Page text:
The 28 short stories, autobiographical essays, and comic strips in this entertaining anthology are meant to prove that females can be funny, and they succeed. Librarian and blogger Bird has gathered contributions from a stellar group of female children's and teen writers and illustrators, including Rita Williams-Garcia, Jennifer Holm, and Shannon Hale, plus a few professional comedians who give advice on crafting and delivering jokes. Variety abounds, encompassing Lenore Look's pun-filled Chinese zodiac, Mitali Perkins' "Brown Girl Pop Quiz" of multiple-choice questions, and Raina Telgemeier's comic strip "Attack of the Killer Bee." Among the standouts are Carmen Agra Deedy's first-person account of the time her mother set a bathtub on fire to rid it of germs and Libba Bray's "Public Service Announcement About Your Period" from a witty 12-year-old girl who objects to the secrecy surrounding the subject. A handful of other entries also deal with girl-specific topics such as br a shopping, and nearly all the stories and reminiscences focus on girls. Boys will also enjoy the humor, which ranges from slapstick to subtle. Brief biographical notes about the contributors conclude the volume. Whether these live up to the subtitle's claim of "funniest stories ever" is subjective, but the lighthearted array will surely appeal to a wide audience. (Anthology. 9-13) Copyright Kirkus 2017 Kirkus/BPI Communications. All rights reserved.
  • Publishers Weekly Reviews : PW Reviews 2017 April #1

    In this winningly diverse collection edited by librarian and author Bird (Wild Things! Acts of Mischief in Children's Literature), readers can sample highly entertaining entries from more than two dozen contemporary female writers, including Cece Bell, Libba Bray, Lisa Graff, Mitali Perkins, Ursula Vernon, and Rita Williams-Garcia. The short contributions burst with self-deprecating humor regarding friends, families, and the awkwardness of growing up, and they come in all formats, including short stories, exchanged letters, comics, verse, and magazine-style quizzes. Several writers mine real-life embarrassments for material: YouTuber Akilah Hughes recounts a traumatic bikini-related "wardrobe malfunction" ("My best life will be lived warm and dry, away from parties, fun, and freshman boys); Meghan McCarthy recalls stapling her own thumb at school, an injury no one seemed to know how to handle; and Adrianne Chalepah closes the collection with an instructive essay that offers advice applicable to these and other situations: "Have an unshakable sense of confidence. Even when you're literally bleeding." It's certain to fit the bill for just about any child looking for a good laugh or 20. Ages 8–12. Agent: Stephen Barbara, Inkwell Management. (May)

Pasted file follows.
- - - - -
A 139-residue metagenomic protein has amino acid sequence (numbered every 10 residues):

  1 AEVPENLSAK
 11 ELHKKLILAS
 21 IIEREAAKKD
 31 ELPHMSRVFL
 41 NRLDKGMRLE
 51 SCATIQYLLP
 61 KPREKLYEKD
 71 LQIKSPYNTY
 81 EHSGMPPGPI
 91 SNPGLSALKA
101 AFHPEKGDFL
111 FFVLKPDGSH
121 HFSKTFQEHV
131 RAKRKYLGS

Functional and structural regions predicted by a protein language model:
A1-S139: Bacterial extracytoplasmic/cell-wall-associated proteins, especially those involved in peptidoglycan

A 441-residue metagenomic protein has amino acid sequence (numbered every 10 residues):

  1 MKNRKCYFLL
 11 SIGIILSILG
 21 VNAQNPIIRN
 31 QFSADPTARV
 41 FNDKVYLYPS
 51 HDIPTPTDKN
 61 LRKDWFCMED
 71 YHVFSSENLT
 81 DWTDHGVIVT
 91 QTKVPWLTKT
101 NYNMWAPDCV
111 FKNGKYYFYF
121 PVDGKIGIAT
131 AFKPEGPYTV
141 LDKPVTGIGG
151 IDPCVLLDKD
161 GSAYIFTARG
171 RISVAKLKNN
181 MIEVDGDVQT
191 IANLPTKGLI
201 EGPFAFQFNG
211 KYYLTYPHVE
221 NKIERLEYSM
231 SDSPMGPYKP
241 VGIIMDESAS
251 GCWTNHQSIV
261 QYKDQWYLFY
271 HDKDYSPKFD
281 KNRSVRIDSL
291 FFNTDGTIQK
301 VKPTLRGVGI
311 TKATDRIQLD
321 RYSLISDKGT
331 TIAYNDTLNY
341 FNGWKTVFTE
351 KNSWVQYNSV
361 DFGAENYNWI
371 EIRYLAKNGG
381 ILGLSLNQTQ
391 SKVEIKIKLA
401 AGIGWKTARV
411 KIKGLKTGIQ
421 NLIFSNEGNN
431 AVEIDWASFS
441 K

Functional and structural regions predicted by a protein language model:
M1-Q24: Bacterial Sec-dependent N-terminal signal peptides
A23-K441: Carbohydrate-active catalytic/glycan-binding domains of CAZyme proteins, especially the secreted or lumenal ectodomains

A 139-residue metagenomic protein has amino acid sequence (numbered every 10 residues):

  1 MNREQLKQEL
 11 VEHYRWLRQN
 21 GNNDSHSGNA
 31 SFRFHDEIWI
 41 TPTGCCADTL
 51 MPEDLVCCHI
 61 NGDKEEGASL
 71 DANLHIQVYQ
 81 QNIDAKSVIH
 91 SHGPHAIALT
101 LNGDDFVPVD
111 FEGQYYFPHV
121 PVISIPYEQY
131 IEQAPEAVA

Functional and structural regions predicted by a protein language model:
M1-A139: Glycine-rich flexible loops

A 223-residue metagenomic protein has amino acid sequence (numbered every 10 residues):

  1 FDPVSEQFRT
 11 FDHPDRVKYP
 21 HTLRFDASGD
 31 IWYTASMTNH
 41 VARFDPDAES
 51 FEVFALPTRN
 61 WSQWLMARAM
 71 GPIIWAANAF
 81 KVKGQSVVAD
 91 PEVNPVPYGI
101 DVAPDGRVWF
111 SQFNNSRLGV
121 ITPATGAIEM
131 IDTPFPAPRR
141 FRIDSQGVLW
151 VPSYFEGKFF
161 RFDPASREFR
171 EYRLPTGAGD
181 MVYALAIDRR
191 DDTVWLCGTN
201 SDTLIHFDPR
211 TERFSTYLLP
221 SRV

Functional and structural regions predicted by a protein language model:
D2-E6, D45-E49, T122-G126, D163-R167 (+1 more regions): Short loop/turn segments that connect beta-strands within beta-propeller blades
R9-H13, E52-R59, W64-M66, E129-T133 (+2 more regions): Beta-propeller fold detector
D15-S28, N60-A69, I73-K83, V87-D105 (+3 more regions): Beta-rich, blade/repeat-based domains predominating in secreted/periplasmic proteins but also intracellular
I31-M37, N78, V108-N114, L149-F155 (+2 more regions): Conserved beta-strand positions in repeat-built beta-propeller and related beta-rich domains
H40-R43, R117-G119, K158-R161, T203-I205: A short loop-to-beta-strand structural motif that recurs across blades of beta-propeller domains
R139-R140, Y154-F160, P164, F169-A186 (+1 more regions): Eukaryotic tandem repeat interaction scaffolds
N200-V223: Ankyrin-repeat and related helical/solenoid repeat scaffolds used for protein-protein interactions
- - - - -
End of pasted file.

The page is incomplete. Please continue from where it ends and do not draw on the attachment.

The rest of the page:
Copyright 2017 Publisher Weekly.
  • School Library Journal Reviews : SLJ Reviews 2017 June

    Gr 4–6—A collection of hilarious short stories, comics, letters, and quizzes, geared toward middle grade girls. A range of well-known authors contribute pieces (Amy Ignatow, Libba Bray, Raina Telgemeier, Ursula Vernon, and Shannon Hale) along with lesser-known writers. The pinkish cover, depicting a girl dangling upside down and reading Funny Girl, is appealing, as are the accessible font styles and comic illustrations throughout. Many of the stories describe bodily functions (farts, poo, pee, and periods all make appearances), proving boys don't have a monopoly on toilet humor. Though the majority of the humor is lighthearted and kid-appropriate, some jokes hit a sour note. In the first story, "How To Tell a Joke" by Delaney Yeager and Mackenzie Yeager, the narrator relates the tale of watching an antidrug assembly featuring a former drug addict with a prosthetic hand. She explains how she later imitated the man by putting her own hand inside her shirt and suggests that this is a good way to get laughs from classmates—a gag she comes back to several times in the chapter. Readers whose families have experienced addiction or who have physical disabilities are likely to find these jokes painful rather than chuckle-worthy. Authors and characters come from a range of backgrounds, including Cuban American, Native American, and Indian American. A short biography of each author can be found in the back matter. The stories work especially well when read consecutively, since several jokes recur, but most pieces stand alone. VERDICT With the exception of the first chapter's insensitivity, these stories are bound to engage most readers and tickle ribs.—Michelle Anderson, Tauranga City Libraries, New Zealand

    Copyright 2017 School Library Journal.